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The war on terror in the civil courts was launched by two unconnected events in April 1995: the bombing of a federal building in Oklahoma City and the U.S. Supreme Court’s decision to throw out a final appeal by plaintiffs whose family members died in the 1988 Pan Am Flight 103 bombing over Lockerbie, Scotland. The Lockerbie plaintiffs had hit a stone wall. Despite ample evidence that Libya was complicit, U.S. judges insisted on respecting sovereign immunity. The only remaining option was to lobby Congress to waive immunity. To launch that effort, one of the Lockerbie widows invited a few Oklahoma families to Thanksgiving dinner. That dinner led to the April 1996 passage of the Antiterrorism and Effective Death Penalty Act, which celebrates its 10-year anniversary this month. Passed to appease the victims’ families, the act’s “death penalty” part paved the way for Timothy McVeigh’s execution by placing sharp limits on federal habeas corpus petitions. The “antiterrorism” part waived immunity for any nations that the U.S. Department of State has designated as sponsors of terrorism. Victims’ lawyers — whether they target states or private actors — regard 1996 as a watershed moment. “The 1996 law made the courts a weapon against state-sponsored terror,” says Stuart Newberger, a 52-year-old litigator who runs the victims of terror practice in the D.C. office of Crowell & Moring. “It was the key steppingstone philosophically,” says Allan Gerson of Washington, D.C.’s AG International Law, who is willing to follow the trail of terror wherever it leads him. “The epic struggle for accountability started in 1996.” The story of antiterror law can largely be told through the careers of these two D.C. lawyers — one a craftsman, the other a visionary. Newberger, who mastered civil litigation as a U.S. prosecutor in the 1980s, is virtually alone in transforming terror into a successful big-firm practice, despite the U.S. government’s mixed feelings about the endeavor. Gerson, who began as a Nazi hunter in President Jimmy Carter’s Justice Department, was the dreamer behind the Lockerbie claim. As anticipated, the 1996 law gave Lockerbie lawyers the ability to bring Libya to court — and provided leverage for a historic settlement. In 2002, Libyan leader Moammar Gadhafi agreed to pay more than $2 billion and to make a limited statement of responsibility in return for normalized relations with the United States and the United Nations. Gerson shares credit for this legal coup with New York’s Kreindler & Kreindler and Chicago’s Sonnenschein, Nath & Rosenthal. The recovery that they obtained stands as the high-water mark of terror litigation. But since Sept. 11, Gerson has dreamed of something greater. THE CRAFT OF ANTITERROR LAW Ten years ago, no serious lawyer dreamed that terror litigation was for real. At the time, Newberger was working pro bono for the journalist Terry Anderson, who had been held hostage in Lebanon by the Iran-sponsored group Hezbollah. All they wanted was to get the U.S. government to cough up documents for Anderson’s memoir. Suddenly, after the AEDPA passed, Anderson was getting calls from plaintiffs lawyers saying, “Hey, you’re the poster child.” When Anderson asked Newberger to sue Iran, the lawyer’s response was skeptical. “I’ll do it if you want,” he said, “but I don’t think it will go anywhere.” Newberger correctly recognized that the 1996 law was not enough to make recovery practical. In ensuing years, victims of Hezbollah easily obtained judgments against Iran, which was so brazen as to include a line item in its budget for Hezbollah. But Iran had no assets in the United States that plaintiffs could reach. In 1998 Congress passed a new law, but it, too, fell short. This measure purported to let victims of terror recover against frozen state assets, only to give the U.S. president the power to block all recovery. President Bill Clinton immediately barred victims’ families from grabbing frozen assets. His action reflected the State Department’s eternal concern that civil judgments can limit the executive’s flexibility in diplomacy. Newberger had no illusions about the efficacy of the 1998 amendment, but he saw it as a sign of bipartisan support in Congress for the cause of terror victims. And he started to see Terry Anderson’s case as something more than symbolic. Newberger joined forces with other victims and lawyers lobbying Congress for a meaningful remedy. Most notable among them were Stephen Flatow, a New Jersey plaintiff suing Iran for the Islamic Jihad’s murder of his daughter during a visit to Israel, and Ronald Kleinman of Greenberg Traurig, who represented the families of pilots shot down by Cuba while searching for defectors floating on rafts to Florida. In 2000, a few victims persuaded Congress to legislate case-specific recoveries. The new act authorized a release of frozen assets to the Cuban families and a payout by the U.S. Department of the Treasury of any compensatory damages obtained by certain families against Iran. As part of the deal, Crowell and Newberger won about $150 million for four sets of Iranian victims in Lebanon, including the Anderson family. As a result of those cases, Crowell earned contingency fees comfortably exceeding the $15-20 million in billable time that the firm has devoted to terror cases over the past eight years. But from a policy standpoint, the plaintiffs’ success was incomplete. To satisfy the State Department, the United States effectively bought the Iranian judgments — with the option of later enforcing them against frozen assets or bargaining them away. Whether Iran ever pays the price remains to be seen. When the Anderson case was publicized, Newberger was contacted by new plaintiffs. Among them was Anne Dammarell, a U.S. foreign aid officer who had survived the 1983 hit on the U.S. Embassy in Beirut, one of the first suicide bombings in history. Crowell made a strategic decision to continue litigating against terrorist states. But this time, Newberger resolved, the nations should pay the price more directly. His new strategy is to enforce judgments against Iran in Europe, where it still does business, and to confront Libya, which is willing to pay judgments to regain its diplomatic standing. Two decisions last December bolstered Crowell’s strategy. That month, a D.C. federal court awarded $126 million to the first set of 29 plaintiffs in the Dammarell case against Iran (there are more than 70 plaintiffs in all). Perhaps equally importantly, an Italian trial court froze an Iranian bank account in Italy at the behest of the families in the Flatow bus bombing. It remains for U.S. plaintiffs to persuade Italian appeals courts that the Italian law on victims of terror is consistent with U.S. law. American victims could potentially collect $619 million in unpaid Iranian judgments in Europe. On the Libya side of his docket, Newberger is pressing a case known as “the French Lockerbie.” In September 2005 he filed for summary judgment on behalf of the U.S. victims in Libya’s bombing of the French airliner UTA Flight 772, which took place in 1989 over the Sahara Desert. Factually, Crowell is piggybacking on an astonishing French investigation that led to murder convictions for six Libyan spies. The day after the explosion, French soldiers began combing 500 square kilometers of the desert. Police labs in Paris sifted through 15 tons of wreckage and found the smoking guns: a shard from a Samsonite suitcase with traces of an explosive called pentrite, and a bomb timer that had been ordered from Germany by a Libyan spy in Brazzaville, the capital of the Republic of the Congo. (Libya is represented by D.C.-based solo practitioner Arman Dabiri.) This month, Crowell’s Newberger expects to cap his terror litigation with a final filing before the AEDPA’s 10-year statute of limitations runs. In this suit, he plans to pin responsibility on Libya for acts committed by the Abu Nidal Organization. If he succeeds, he will effectively make Libya the insurer for Abu Nidal, in the same way that Iran has become the insurer for Hezbollah. THE ROAD TO RIYADH While Crowell sees more Libya litigation as the natural sequel to the Lockerbie triumph, Gerson has a different idea. He aims to transform terror litigation in response to the evolution of terror. Rather than continuing to work the Libya groove, Gerson wants to find the funders of Osama bin Laden and hold them liable. On Sept. 11, Gerson happened to be finishing a book on Lockerbie, entitled The Price of Terror. His publisher rushed it into print — and victims of the al Qaeda attacks were quick to contact him. Gerson has joined an unlikely team, led by his old friends at Kreindler & Kreindler, the tobacco-rich Motley Rice of South Carolina, and the Philadelphia insurers’ firm Cozen O’Connor. Together, they represent 9/11 families and insurers suing Saudi princes, charities, and banks — many of which are represented by the largest law firms in America. There are about 400 defendants in all (300 of whom are unrepresented), and the damage claim is a tidy trillion dollars. Plaintiffs argue that the defendants are a new generation of private (rather than national) sponsors of terror. These cases are rooted in the Antiterrorism Act, which permits individual civil damages suits. Although the Antiterrorism Act was technically on the books since 1990, it was seldom used. The new-generation plaintiffs make a point of relying on the ATA as amended in 1996 and infer civil liability for financing terror from its express criminalization. Judge Richard Conway Casey of the Southern District of New York is intent on making plaintiffs prove their case. He has ruled that the Saudi royals are entitled to sovereign immunity and has granted most of the motions to dismiss on the grounds that the plaintiffs failed to plead facts supporting the allegation that the defendants knew that their money or services were being used to support terror. “The plaintiffs are taking a scattershot approach,” complains one defense counsel, who declined to give his name for fear of drawing attention to his client. “They’re naming every Saudi individual and institution in the phone book. It’s as if the Oklahoma victims sued Ryder Truck for providing material support.” Nonetheless, the case is not going away. Two Islamic charities survived the motions to dismiss: Rabita Trust and the International Islamic Relief Organization, which are represented by Martin F. McMahon & Associates of Washington, D.C. Plaintiffs are proceeding with discovery against the remaining defendants, according to Cozen’s Elliott Feldman, and are filing for default judgment against the unrepresented defendants. In the end, questions of law are likely to decide the future of civil litigation against private sponsors of terror. Plaintiffs are now appealing the ruling on sovereign immunity, and they say they plan to appeal the rulings on Islamic charities and banks. As to the charities and banks, the plaintiffs have a pair of precedents to build on. Late 2004 saw the antiterror lawyers’ first legal victory over charities. In Boim v. Quranic Literacy Institute, a federal court in Chicago held U.S. nonprofits that allegedly financed Hamas liable for $156 million to a family that lost a child in a Hamas bombing on the West Bank. The trial judge applied an earlier 7th Circuit holding in the case — that Congress intended to hold a defendant liable for aiding and abetting terror so long as it knew that the party it helped was engaged in terror. That decision is on appeal. Late 2005 saw the first breakthrough against Islamic banks. Citing the standard in Boim, a judge in the Eastern District of New York refused to dismiss a case brought by Hamas victims against the Jordan-based Arab Bank, which allegedly served as a conduit for Hamas funds and administered insurance policies for suicide bombers. Gary Osen of Osen & Associates in New Jersey, who is bringing the case, has separately filed claims against the major European banks Nat West and Cr�dit Lyonnais for allegedly serving as conduits for Hamas funds. (Arab Bank is represented by Winston & Strawn.) “Obviously we can’t deter the committed jihadist from deciding it’s his religious duty to murder commuters,” says Osen. “We have a much more modest goal, and that’s to deter respectable financial institutions from being fellow travelers of the jihad.” WAR WITHOUT END? When the AEDPA passed 10 years ago, the lobbyists spoke sweepingly of “putting terrorists out of business.” The main goal was to deter the funding of terrorism and choke off terror’s money supply. Whether the 1996 law is achieving this goal, either with respect to state sponsors of terror or private sponsors of terror, is far from clear. The payouts by state sponsors to victims of terror have been limited and indirect. Congress has allowed one Cuban and two Iraqi plaintiffs groups to recover from frozen assets, but critics question the deterrent value of cutting off funds that are already beyond a nation’s reach. In any event, the executive branch persuaded Congress in 2003 to block further recovery from the frozen assets of Iraq. Although many of Iran’s victims have recovered money, the Treasury Department has paid these judgments, and Iran may never receive the bill. Only in the case of Libya has the rogue state directly paid its victims. Libya was unique in being subject to universal economic sanctions, which made it eager to reach an accommodation. At the same time, Gerson argues, the United States would never have initiated talks with Libya except for the excuse provided by the civil filing. Diplomacy and litigation were mutually reinforcing. Can the Libya success be repeated? Michael Elsner of Motley Rice argues that sooner or later, the conditions will be right for the other rogues to normalize relations, and when that happens, damages will be part of the equation. “One of the means by which you remove yourself from the official terror list is by making reparations to victims,” says Elsner. “Lockerbie’s an important model.” Lawyers who sue alleged private funders of terror believe that they have a greater deterrent potential. Often they target defendants, like Saudi princes, whom the U.S. government would not touch. Even when they target defendants that the U.S. government is investigating, the civil litigants can uncover new information and enjoy a lower standard of proof. “We see ourselves as a prod to government action,” says Boim attorney Stephen Landes of Wildman Harrold. Whether or not terror suits deter terror, they can give victims a day in court, and that itself is an achievement. Newberger’s client Anne Dammarell, who was haunted for years by nightmares that replayed the explosion of the Beirut embassy, has never questioned the wisdom of the 1996 law. For her, terror suits are less about monetary damages than psychic damage and accountability. “This thing happened to us,” she says. “We never knew who did it, and in a very naive way we never knew why it happened. No schoolmarm got up and said, �Bad Iran, you shouldn’t do that.’ This legislation gave me the opportunity to say, �Iran, you did it.’ “ Now, if only the courts will let them, Allan Gerson and the 9/11 families wish to have a word with a few Saudi princes.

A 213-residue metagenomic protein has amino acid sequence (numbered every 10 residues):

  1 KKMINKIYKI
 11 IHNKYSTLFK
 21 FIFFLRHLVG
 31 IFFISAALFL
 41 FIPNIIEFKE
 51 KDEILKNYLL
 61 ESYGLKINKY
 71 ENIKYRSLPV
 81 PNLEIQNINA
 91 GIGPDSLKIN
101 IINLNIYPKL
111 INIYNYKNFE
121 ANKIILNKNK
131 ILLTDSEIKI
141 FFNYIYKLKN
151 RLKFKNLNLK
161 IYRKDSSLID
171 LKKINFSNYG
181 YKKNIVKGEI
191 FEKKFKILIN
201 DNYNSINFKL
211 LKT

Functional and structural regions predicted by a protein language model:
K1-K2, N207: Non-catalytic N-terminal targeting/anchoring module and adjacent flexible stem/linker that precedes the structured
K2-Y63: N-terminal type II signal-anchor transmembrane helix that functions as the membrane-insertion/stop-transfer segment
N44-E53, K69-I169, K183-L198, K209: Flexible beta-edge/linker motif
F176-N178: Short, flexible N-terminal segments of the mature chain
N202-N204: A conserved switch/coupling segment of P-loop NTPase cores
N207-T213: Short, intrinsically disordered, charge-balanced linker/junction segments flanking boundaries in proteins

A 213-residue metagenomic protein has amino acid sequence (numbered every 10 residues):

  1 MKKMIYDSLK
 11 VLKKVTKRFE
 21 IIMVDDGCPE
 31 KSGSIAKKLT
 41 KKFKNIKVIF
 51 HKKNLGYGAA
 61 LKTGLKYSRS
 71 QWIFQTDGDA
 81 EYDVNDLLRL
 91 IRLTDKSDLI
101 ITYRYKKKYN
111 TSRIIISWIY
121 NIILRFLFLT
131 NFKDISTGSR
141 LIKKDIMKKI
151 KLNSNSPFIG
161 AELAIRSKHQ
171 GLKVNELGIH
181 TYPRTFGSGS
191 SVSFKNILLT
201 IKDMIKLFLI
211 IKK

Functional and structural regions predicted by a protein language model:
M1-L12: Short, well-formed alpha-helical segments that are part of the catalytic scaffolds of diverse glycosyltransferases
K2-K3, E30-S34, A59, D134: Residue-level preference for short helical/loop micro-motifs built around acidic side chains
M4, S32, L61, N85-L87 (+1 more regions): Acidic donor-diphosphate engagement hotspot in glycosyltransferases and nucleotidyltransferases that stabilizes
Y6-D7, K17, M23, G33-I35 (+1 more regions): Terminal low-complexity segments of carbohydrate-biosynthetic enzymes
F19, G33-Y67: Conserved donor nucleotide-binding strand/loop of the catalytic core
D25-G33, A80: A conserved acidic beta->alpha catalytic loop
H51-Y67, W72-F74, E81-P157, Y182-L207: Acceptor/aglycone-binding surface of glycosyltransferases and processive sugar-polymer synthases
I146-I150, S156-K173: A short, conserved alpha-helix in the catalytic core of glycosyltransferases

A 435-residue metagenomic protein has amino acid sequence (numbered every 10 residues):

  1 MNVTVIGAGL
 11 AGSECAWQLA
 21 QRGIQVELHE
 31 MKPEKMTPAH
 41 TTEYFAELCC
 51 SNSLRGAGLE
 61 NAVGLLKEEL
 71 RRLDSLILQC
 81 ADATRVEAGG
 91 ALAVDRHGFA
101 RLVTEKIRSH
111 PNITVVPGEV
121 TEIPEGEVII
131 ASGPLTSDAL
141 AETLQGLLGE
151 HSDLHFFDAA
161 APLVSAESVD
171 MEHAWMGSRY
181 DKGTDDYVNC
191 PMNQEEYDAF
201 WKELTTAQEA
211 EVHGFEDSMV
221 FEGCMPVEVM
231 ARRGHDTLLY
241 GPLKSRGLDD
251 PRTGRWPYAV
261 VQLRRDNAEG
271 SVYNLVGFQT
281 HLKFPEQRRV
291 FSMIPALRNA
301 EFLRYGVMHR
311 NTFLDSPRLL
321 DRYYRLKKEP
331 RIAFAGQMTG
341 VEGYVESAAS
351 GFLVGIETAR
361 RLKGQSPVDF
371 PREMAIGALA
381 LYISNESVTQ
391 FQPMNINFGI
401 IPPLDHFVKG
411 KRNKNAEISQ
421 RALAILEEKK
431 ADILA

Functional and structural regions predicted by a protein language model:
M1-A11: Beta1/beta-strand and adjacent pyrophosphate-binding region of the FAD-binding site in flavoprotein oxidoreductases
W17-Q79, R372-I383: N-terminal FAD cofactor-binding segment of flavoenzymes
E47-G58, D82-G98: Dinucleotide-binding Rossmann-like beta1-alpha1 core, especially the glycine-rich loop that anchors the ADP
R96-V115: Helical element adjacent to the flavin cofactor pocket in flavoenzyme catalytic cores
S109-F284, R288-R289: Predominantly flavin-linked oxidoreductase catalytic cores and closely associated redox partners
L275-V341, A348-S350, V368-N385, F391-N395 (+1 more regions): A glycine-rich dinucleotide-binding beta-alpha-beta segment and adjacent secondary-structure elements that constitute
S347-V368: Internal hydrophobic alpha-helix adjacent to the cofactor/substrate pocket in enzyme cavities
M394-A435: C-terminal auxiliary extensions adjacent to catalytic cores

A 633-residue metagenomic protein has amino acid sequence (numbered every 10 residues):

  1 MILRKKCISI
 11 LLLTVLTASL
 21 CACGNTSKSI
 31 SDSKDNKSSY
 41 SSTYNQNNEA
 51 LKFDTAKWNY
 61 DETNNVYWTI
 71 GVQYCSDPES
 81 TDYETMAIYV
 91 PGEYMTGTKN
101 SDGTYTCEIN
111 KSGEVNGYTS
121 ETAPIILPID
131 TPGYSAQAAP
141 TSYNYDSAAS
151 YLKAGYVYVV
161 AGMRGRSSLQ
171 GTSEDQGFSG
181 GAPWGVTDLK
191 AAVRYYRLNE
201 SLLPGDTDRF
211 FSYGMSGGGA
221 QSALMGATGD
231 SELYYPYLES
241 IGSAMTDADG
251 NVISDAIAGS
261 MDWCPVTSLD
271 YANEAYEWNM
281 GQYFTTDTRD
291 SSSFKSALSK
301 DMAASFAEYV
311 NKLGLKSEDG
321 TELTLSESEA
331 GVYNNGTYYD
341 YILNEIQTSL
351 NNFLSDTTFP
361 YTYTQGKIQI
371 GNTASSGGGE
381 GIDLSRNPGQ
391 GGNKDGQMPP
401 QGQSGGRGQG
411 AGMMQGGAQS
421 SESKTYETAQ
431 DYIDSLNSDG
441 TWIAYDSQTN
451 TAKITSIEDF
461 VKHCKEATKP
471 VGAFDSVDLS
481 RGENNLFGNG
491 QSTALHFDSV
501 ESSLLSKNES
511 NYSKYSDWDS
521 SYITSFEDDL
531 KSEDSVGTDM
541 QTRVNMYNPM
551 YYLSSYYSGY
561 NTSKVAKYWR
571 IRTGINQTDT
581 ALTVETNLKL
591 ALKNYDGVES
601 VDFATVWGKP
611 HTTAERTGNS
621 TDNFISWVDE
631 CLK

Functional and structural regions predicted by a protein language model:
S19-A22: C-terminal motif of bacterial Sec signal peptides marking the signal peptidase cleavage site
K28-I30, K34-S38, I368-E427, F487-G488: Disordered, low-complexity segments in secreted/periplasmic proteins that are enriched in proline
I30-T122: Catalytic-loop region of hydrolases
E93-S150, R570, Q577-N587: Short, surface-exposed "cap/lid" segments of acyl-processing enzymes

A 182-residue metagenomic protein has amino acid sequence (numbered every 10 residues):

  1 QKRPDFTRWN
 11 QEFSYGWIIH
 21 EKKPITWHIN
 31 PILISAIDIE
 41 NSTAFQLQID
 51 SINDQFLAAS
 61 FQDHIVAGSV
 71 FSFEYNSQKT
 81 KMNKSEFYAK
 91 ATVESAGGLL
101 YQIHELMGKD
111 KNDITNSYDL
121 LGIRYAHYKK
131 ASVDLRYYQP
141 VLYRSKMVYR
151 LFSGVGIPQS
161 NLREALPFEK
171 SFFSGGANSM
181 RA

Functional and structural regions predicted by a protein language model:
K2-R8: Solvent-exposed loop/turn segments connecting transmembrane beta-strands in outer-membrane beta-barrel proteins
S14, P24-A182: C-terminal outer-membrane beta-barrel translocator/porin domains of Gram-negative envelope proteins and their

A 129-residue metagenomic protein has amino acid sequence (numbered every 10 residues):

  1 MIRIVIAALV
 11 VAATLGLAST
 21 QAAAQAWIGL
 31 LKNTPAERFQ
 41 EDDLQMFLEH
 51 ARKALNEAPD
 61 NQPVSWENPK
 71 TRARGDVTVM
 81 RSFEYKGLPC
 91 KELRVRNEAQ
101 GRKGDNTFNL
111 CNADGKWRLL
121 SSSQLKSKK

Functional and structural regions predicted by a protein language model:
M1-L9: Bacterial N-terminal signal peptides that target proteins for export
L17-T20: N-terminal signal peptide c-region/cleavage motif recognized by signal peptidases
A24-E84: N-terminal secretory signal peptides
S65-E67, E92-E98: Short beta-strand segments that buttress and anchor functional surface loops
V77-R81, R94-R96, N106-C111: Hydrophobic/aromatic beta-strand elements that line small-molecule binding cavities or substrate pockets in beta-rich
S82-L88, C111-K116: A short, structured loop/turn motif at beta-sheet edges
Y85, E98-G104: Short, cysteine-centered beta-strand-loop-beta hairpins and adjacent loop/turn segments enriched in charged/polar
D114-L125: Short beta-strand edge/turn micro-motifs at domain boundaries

Michael D. Goldhaber is senior international correspondent for The American Lawyer , the ALM publication in which this article first appeared.